ASX-listed, New Zealand-based coal miner Bathurst Resources has come out swinging against its auditor PriceWaterhouseCoopers over accounting treatments used in its full-year results, saying it would have reported a significantly worse loss if PwC got its way.

The issue relates to the accounting treatment of Bathurst’s (ASX:BRL) convertible notes and redeemable convertible preference shares (issued in July 2016 and February 2017 respectively).

A convertible instrument is a type of bond that can convert into a specified number of shares in the issuing company or cash of equal value. The debt must be settled by exchanging a fixed amount of cash for a fixed number of shares — known as the fixed for fixed test.

Bathurst argues PwC’s method of measuring the convertible instruments would have delivered a $17 million net loss for the financial year versus the $1.9 million loss that was reported in its financials — with the $15.1 million difference being a net increase in its liabilities.

Confusing matters further, New Zealand-focused Bathurst uses Kiwi dollars as its primary currency while its convertible instruments are in Aussie dollars.

The currency confusion raises the questions over the fixed-for-fixed test because Aussie dollars must be converted into Kiwi dollars for financial reporting purposes.

According to Bathurst, the conversion of the instruments into equity does meet the test since both the fixed amount of debt and fixed amount of Bathurst’s equity are in Aussie dollars.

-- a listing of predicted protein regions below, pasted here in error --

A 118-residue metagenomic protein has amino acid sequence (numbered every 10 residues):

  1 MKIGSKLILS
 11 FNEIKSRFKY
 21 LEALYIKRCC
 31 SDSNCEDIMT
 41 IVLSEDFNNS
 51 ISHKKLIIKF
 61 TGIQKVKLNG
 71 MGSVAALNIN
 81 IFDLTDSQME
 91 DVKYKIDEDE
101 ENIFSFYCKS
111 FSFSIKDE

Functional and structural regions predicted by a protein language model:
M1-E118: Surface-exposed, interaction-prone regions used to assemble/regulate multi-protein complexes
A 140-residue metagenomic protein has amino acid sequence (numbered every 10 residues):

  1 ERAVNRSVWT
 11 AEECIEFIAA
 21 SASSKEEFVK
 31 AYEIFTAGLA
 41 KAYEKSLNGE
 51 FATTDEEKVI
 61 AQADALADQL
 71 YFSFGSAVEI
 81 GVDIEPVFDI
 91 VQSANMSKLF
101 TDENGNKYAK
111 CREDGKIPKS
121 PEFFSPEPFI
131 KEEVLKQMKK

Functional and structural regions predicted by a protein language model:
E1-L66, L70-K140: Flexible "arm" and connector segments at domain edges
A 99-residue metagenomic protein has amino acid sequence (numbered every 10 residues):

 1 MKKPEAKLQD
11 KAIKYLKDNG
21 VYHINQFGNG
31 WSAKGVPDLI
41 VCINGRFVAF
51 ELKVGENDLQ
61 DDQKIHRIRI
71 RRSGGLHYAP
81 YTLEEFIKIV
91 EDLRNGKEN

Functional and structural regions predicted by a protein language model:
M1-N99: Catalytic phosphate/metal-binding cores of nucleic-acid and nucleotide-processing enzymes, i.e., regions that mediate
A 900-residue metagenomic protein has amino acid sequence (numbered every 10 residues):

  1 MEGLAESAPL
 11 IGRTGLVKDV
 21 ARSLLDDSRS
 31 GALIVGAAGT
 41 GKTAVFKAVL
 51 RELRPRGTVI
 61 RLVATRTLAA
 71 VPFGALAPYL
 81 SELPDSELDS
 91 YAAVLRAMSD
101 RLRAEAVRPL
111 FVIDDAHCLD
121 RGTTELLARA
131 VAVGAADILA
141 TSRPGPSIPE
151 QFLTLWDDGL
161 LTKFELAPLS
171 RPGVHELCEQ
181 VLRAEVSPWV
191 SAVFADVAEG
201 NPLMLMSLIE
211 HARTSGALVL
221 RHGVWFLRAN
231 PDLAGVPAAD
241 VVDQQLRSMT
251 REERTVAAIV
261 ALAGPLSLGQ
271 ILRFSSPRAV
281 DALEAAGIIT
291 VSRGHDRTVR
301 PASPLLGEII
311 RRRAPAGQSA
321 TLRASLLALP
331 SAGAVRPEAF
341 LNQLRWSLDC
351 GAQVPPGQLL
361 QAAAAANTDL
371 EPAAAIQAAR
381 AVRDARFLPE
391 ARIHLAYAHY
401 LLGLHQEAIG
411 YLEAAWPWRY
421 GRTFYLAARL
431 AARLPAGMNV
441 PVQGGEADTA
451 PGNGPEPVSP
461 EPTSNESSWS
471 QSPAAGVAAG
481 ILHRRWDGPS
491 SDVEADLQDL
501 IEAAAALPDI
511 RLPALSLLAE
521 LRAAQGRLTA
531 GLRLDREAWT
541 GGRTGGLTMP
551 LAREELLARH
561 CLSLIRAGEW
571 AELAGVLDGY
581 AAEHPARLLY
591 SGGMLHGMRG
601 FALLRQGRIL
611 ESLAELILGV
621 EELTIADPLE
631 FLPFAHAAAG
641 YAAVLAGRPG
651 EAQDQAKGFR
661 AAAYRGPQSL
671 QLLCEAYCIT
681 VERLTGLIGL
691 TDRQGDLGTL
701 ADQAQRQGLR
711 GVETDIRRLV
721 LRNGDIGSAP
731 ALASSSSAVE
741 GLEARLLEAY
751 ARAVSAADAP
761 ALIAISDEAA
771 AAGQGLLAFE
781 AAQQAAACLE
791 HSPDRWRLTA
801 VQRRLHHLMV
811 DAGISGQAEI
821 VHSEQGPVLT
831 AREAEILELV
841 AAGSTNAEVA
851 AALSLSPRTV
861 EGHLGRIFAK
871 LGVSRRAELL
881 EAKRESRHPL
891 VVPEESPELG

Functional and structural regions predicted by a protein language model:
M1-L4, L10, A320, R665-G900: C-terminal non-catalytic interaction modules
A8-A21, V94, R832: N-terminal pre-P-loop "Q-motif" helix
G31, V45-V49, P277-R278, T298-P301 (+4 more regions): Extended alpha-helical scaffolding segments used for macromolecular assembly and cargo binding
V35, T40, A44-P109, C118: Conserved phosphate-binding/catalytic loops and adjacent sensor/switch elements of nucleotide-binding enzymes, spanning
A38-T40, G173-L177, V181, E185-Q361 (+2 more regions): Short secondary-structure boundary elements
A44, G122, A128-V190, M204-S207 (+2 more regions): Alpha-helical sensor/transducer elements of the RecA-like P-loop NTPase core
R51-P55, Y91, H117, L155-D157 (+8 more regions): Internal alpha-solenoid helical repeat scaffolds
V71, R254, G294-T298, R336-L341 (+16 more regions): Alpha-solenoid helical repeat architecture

However, PwC disagreed, saying the accounting treatment used on the convertible instruments no longer met the test. The accounting giant then issued a “qualified audit report” — a report issued when the auditor encounters situations which do not comply with generally accepted accounting principles.

“A difference in opinion between management and Bathurst’s auditors on how to value the conversion feature implicit in the convertible notes and redeemable convertible preference shares issued during the year has led to PwC issuing a qualified audit report,” Bathurst said in its FY17 results.

Bathurst said it made full disclosure of the accounting treatment applied to the instruments and believes the company provided a fair presentation of the convertible instruments and the financial performance of the company.

“The directors maintain that the accounts provide a fair presentation of the financial performance and financial position of Bathurst as at 30 June 2017,” the company reported on Friday.

“Bathurst is not aware of any other issues with the accounts.”

The convertible instruments were issued by Bathurst to fund its investment in BT Mining, a joint venture in which Bathurst owns 65 per cent.

For a full technical overview of how the convertible instruments were interpreted by PwC and Bathurst, click on the announcement here.

Shares in Bathurst closed 10 per cent higher at 16c on Friday, valuing the company at around $133 million.